Connect with us


Is Wrestlemania 32’s Build the Worst in Event History?

Wrestlemania season is supposed to provide the highest tension and greatest intrigue of the entire year to the WWE’s product. Some of the most memorable stories told inside the squared circle have taken place on the road to wrestling’s equivalent of the Super Bowl, World Series, March Madness, or what have you.

The point is – for what is supposed to be the biggest show of the year, fans are supposed to be treated to the most exciting programs in fevered anticipation for new matches. In 2016, things have just simply failed to click yet.

Wrestlemania 32 was expected to be the biggest ‘Mania of all time, with the WWE striving for a new attendance record in Dallas, Texas. Vince McMahon was rumored at one time to be pulling out all the stops to get some of the most hallowed names in wrestling history to return for the show.

Then, a rash of injuries sent John Cena, Seth Rollins, Sting, Daniel Bryan, and Randy Orton to the sidelines. The Rock wasn’t cleared to wrestle due to insurance conflicts regarding one of his upcoming movies. Stone Cold Steve Austin could not be coaxed out of retirement. Batista turned down a role at the show – so on and so forth.

For weeks now, programming has felt like a jumbled mess without any clear direction. After a white hot build to Wrestlemania XXX, we’ve endured two years of mediocre-at-best booking leading up to the ‘Showcase of the Immortal.’ At least Wrestlemania 31’s build was consistent – a bit strained and boring, but at the very least, clear and stable.

So, where were the missteps? What has caused this year’s build to be so confusing and stagnant?

Several reasons:

Roman Reigns still isn’t over

It’s been written here on before, and I’ll reiterate it: it’s not Reigns’ fault that he has been chosen as ‘the guy’ and is being force-fed hokey scripted promos. He’s a tremendous asset to the WWE for his looks and dependability – much like the guy fans were rioting against 10 years ago at Wrestlemania 22, John Cena.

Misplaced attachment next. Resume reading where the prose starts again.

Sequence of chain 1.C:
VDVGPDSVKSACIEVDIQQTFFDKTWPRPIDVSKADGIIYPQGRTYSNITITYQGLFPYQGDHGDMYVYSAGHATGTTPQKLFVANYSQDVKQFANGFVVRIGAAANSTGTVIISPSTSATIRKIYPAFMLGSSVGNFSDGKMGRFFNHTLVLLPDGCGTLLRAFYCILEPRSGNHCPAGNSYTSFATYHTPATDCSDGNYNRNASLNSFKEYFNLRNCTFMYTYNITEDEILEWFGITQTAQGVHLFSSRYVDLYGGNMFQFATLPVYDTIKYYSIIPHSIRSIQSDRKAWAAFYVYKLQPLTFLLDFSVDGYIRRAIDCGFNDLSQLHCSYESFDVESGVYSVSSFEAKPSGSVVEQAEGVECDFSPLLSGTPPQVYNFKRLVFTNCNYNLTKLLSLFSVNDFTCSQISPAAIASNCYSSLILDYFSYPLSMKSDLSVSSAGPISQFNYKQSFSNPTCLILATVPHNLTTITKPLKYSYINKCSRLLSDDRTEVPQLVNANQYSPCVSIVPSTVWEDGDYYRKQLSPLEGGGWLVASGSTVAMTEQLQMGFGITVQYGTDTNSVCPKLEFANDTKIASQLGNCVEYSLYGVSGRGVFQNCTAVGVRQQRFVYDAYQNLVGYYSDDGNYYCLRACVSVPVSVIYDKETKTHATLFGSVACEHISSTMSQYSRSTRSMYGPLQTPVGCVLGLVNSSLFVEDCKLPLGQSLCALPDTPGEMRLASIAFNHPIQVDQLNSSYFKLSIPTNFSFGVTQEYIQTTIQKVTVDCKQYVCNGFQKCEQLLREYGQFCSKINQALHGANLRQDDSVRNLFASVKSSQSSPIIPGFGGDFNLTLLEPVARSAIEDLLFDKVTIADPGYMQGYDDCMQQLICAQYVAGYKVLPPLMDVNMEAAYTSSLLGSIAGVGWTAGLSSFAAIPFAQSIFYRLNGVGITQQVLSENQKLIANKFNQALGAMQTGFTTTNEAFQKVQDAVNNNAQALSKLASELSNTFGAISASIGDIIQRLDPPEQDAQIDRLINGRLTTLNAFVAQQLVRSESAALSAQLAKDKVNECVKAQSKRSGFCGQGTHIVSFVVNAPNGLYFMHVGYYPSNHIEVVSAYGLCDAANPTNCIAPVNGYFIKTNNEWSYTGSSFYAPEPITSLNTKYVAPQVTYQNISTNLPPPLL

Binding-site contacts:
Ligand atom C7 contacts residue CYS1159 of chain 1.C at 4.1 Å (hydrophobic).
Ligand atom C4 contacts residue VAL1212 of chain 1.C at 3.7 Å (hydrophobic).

Still, there’s an adage about (American) football that says something along the lines of ‘you don’t force players to fit into your system. You build your system around your players’ strengths.’

That could not possibly be more applicable to the Reigns situation right now. We’ve seen on numerous occasions how the fans react to the quieter, more reserved ‘Samoan badass’ beating down his foes ruthlessly. It’s pretty cool.

But, all too often, that’s followed with a sufferin’ succotash, B’lieve dat promo that creates a disconnect between Reigns and the audience because it feels far too forced. The quiet charisma worked for Goldberg, and he wasn’t half the worker Reigns is.

My theory? The crowds aren’t so much booing Reigns as much as they are booing the fact that we know who is going to win the majority of the pay-per-view main events for the next five years.

Roadblock served as a huge distraction

Triple H’s WWE Championship defense against Dean Ambrose is sitting atop my early ‘Best of 2016’ list for Match of the Year honors. It was awesome – but, what did it really accomplish? The focus of WWE programming was pulled away from building towards Wrestlemania, and then just picked back up on Raw the following Monday as if Roadblock never happened!

Triple H was feuding with Reigns, then Ambrose, then Reigns again! Likewise, Ambrose called out Brock Lesnar, then called out Triple H, and after losing, just went back to calling out Lesnar!

The show did not add anything to make Wrestlemania more intriguing, and never really shook my feeling of watching the WWE simply turn the cameras on at a house show.

They should’ve taken note of the Saturday Night Main Event held back in 2006 before Wrestlemania 22.

Lack of depth in Shane/Taker storyline

Several weeks removed from Shane McMahon’s (albeit awesome) return, and it’s starting to feel like more of a panic move than anything else. We still don’t have an answer as to why The Undertaker would even entertain the idea of being Vince McMahon’s puppet, Shane is botching promos and throwing awful rabbit punches, and the whole thing just feels like a drama without substance.

All that had to be said was:

Vince: “You’ll wrestle this match or I’ll fire you.”
‘Taker: “Okay.”

That’s it! It could’ve been accomplished in a two-minute promo! Instead, Undertaker is just blindly accepting his fate, but is getting really mad if you point it out to him.

Wyatt/Lesnar was abandoned

After the Royal Rumble, it looked like fans were going to be treated to a program between Lesnar and The Wyatt Family. The program did not survive its’ infancy though, as it was scrapped in favor of Lesnar/Ambrose.

Ambrose and Lesnar won’t disappoint, but the way Lesnar/Wyatt was dropped seemed hasty and awkward. Factor in the awful Lesnar/Luke Harper match at Roadblock, and it just doesn’t make sense.

All in all, I can’t recall the WWE changing direction so much in a matter of a couple of months. Wrestlemania 32 will be a good show with a good main event, but come on, we can’t get through these last couple of weeks fast enough.

Stoney Keeley covers the WWE for, and is the Tennessee Titans Featured Analyst for Pro Football Spot. You can follow him on Twitter at @StoneyKeeley and the SPOT’s Tennessee Titans Twitter feed at @spot_titans.


More in Columns

To Top